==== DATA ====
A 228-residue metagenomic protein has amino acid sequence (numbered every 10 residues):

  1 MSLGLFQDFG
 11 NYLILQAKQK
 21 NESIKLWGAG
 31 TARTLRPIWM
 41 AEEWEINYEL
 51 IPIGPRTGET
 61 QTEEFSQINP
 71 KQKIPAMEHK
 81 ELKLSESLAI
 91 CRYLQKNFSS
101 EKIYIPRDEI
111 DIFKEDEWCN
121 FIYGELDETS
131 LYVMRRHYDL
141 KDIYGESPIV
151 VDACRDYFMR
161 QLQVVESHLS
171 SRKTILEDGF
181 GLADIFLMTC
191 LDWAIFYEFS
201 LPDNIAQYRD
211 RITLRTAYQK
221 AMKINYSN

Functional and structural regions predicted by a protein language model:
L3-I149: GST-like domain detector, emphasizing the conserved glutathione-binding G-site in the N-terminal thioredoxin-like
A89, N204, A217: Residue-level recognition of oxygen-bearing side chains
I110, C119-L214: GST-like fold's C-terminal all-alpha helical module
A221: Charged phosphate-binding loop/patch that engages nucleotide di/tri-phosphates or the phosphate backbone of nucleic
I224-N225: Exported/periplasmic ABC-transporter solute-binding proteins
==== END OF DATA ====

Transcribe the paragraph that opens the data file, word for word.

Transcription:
A 228-residue metagenomic protein has amino acid sequence (numbered every 10 residues):